The future Sun Knight just stood there blinking for a second. Then his eyes seemed to light up suddenly, in something that wasn’t quite fear and wasn’t quite anticipation either.
 “Wait for me!” he cried, trying to keep his balance on the slippery surfaces. His training in the art of graceful falls had certainly helped, but all the same his body sometimes swayed in ways a little wild and chaotic for a Sun Knight. In the end, he did manage to clamber up on top of the ice-encased carriage, and a ball of holy magic started to form between his palms.
 Neo and Chasel were lying crumpled by the wreck, their breathing ragged. Grisia didn’t particularly care for either of them, for one was cruel and the other almost entirely unknown to him, but he reached down for his teacher’s hand and muttered a quick prayer of healing.
 Warm light seemed to flow into the older man’s body, and he gracefully rose and thanked his student. His manner was perfunctory and not overly polite, but beneath his words and formulaic actions there was a speck somewhere of genuine respect. He lifted up Chasel roughly, just as Chikus darted through to battle, and both men readied themselves to fight again. Grisia sat watching, a cat’s cradle of holy magic between his fingertips, ready to cast buffs on anyone who needed them. Meanwhile, Echilan moved himself off to Lesus’s carriage.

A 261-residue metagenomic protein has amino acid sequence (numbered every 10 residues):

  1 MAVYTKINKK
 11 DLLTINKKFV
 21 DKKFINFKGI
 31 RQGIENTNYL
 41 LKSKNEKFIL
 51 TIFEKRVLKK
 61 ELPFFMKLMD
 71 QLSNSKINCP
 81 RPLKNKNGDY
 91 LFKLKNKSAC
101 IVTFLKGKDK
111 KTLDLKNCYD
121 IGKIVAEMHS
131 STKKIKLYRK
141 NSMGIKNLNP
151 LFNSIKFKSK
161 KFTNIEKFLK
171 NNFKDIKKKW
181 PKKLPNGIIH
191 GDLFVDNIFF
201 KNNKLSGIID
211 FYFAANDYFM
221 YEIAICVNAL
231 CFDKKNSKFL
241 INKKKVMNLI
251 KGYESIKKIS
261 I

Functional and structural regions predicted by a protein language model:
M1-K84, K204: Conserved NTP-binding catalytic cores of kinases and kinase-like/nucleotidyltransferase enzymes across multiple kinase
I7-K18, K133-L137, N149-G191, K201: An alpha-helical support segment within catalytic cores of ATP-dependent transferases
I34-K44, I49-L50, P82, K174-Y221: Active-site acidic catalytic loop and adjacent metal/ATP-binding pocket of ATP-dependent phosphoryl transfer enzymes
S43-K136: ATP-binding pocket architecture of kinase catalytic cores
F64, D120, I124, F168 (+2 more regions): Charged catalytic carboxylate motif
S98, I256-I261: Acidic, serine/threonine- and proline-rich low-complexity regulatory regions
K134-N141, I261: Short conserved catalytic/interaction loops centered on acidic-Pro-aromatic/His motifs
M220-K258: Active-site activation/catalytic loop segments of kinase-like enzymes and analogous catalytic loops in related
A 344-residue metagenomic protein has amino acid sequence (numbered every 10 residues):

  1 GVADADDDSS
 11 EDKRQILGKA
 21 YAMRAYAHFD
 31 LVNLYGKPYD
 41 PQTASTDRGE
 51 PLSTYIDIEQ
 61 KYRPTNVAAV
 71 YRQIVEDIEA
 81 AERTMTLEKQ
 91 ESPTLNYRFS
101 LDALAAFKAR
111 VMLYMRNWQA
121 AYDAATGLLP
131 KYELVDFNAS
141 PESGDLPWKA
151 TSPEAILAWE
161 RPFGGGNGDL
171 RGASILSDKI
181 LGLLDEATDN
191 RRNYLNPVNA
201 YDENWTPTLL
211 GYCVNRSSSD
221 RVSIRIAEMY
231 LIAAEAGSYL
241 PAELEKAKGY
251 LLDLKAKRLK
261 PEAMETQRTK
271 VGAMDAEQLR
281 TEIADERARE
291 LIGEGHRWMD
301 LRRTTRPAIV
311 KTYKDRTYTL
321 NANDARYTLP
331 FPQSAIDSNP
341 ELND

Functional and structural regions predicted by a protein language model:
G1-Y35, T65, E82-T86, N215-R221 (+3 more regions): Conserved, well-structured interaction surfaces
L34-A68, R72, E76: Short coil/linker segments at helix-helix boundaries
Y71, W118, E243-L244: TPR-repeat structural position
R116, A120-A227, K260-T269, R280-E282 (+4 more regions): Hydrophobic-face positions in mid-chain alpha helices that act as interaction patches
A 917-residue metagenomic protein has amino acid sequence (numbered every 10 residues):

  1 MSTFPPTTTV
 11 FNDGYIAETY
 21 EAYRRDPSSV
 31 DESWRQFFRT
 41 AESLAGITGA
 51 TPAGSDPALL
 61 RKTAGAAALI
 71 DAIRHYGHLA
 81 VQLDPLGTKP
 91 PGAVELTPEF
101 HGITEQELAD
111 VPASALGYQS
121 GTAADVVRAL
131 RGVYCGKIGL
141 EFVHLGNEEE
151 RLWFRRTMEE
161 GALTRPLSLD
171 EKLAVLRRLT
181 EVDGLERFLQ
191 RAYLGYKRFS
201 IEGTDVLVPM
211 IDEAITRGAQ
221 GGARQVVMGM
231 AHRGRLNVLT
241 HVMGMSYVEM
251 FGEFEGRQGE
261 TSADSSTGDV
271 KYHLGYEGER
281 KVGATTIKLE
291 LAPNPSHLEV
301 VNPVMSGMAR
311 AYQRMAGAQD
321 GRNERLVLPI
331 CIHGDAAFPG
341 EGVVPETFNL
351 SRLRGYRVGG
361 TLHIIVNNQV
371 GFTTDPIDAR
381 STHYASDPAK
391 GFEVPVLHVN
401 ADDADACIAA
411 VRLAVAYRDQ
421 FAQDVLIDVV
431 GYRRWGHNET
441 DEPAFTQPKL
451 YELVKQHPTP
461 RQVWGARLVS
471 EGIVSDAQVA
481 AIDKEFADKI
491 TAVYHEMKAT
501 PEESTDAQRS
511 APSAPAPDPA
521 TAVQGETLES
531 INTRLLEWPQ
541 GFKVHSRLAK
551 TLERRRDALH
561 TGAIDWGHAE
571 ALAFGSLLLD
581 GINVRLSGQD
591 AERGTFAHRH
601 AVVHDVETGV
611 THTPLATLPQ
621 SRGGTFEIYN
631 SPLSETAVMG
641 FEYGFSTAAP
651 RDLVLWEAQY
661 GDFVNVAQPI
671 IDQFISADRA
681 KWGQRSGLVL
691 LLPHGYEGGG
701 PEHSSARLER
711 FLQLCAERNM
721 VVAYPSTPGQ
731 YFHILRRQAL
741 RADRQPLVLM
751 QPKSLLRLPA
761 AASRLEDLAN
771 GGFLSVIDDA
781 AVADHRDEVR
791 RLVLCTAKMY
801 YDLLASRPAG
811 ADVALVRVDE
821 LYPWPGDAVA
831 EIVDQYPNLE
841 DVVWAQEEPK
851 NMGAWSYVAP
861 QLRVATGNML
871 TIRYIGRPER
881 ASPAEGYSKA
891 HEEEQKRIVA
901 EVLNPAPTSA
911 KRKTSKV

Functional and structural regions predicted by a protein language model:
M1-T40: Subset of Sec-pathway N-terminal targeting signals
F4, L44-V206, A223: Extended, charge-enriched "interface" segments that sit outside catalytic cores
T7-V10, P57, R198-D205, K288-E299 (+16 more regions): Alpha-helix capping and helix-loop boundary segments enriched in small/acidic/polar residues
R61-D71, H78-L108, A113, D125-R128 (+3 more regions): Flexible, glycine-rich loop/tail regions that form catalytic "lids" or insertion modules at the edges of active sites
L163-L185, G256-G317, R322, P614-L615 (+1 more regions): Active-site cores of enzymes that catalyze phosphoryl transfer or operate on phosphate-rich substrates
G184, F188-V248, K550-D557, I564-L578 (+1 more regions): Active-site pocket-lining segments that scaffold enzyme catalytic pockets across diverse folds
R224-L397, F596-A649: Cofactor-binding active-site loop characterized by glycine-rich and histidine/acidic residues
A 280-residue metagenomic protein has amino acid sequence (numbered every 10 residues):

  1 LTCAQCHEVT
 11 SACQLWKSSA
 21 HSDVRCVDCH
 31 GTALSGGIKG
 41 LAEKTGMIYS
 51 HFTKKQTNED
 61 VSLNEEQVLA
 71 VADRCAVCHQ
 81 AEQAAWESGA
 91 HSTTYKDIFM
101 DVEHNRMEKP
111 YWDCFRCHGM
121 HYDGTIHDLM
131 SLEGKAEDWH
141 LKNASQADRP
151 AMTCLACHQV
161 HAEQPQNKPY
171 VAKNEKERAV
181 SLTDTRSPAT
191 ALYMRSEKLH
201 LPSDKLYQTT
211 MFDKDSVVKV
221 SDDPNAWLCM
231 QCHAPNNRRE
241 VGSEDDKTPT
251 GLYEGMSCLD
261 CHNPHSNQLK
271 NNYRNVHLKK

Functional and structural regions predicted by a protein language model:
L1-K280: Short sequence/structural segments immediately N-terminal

The woods were, rather unpleasantly, hot and cold at the same time, but Grisia was too intensely focused on his magic to notice. He’d stopped merely buffing Chikus and the teachers and had gone on to attacking the outlaws with simple spells, making them slip or trip or temporarily paralysing them. It wasn’t much, but it was helping: whereas before the travellers were simply overwhelmed, now they were gaining a hold on the fight, a hold that only grew stronger.
 That is not to say that the fight grew any less bloody or hard. Men’s bodies fell like flies, covered in more wounds than they were in clothing – and that was just the ones who didn’t get up again. Even the Holy Knights, despite Grisia’s and the Pope’s best efforts, were badly hurt and only carrying on through sheer force of will.
 The cries and screams grew less frequent. The forest grew stiller, the pace of the fight slower. At last the last outlaw fell to the ground in a silence so quiet even breathing was too loud and harsh an action. For a moment everyone kept an almost religious peace.